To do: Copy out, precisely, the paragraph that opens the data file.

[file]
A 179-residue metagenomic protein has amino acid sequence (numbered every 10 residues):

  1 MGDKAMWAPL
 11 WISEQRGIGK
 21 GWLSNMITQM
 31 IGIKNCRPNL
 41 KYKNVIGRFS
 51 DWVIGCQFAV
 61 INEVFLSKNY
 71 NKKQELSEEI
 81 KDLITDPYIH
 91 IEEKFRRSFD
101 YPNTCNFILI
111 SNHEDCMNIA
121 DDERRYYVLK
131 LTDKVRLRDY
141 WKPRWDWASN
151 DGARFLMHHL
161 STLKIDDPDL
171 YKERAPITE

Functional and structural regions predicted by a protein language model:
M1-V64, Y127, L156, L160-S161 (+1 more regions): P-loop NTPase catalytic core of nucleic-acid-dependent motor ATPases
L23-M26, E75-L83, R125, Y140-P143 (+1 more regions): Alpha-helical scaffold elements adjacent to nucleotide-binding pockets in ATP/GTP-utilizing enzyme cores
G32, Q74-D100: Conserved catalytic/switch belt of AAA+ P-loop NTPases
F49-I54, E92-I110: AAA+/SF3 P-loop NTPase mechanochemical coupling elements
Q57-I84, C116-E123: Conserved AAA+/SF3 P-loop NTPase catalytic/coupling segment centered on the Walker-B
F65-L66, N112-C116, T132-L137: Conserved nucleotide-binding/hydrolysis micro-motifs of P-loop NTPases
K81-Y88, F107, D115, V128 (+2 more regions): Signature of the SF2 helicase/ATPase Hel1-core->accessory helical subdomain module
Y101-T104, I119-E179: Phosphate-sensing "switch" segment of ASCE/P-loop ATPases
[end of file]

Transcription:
A 179-residue metagenomic protein has amino acid sequence (numbered every 10 residues):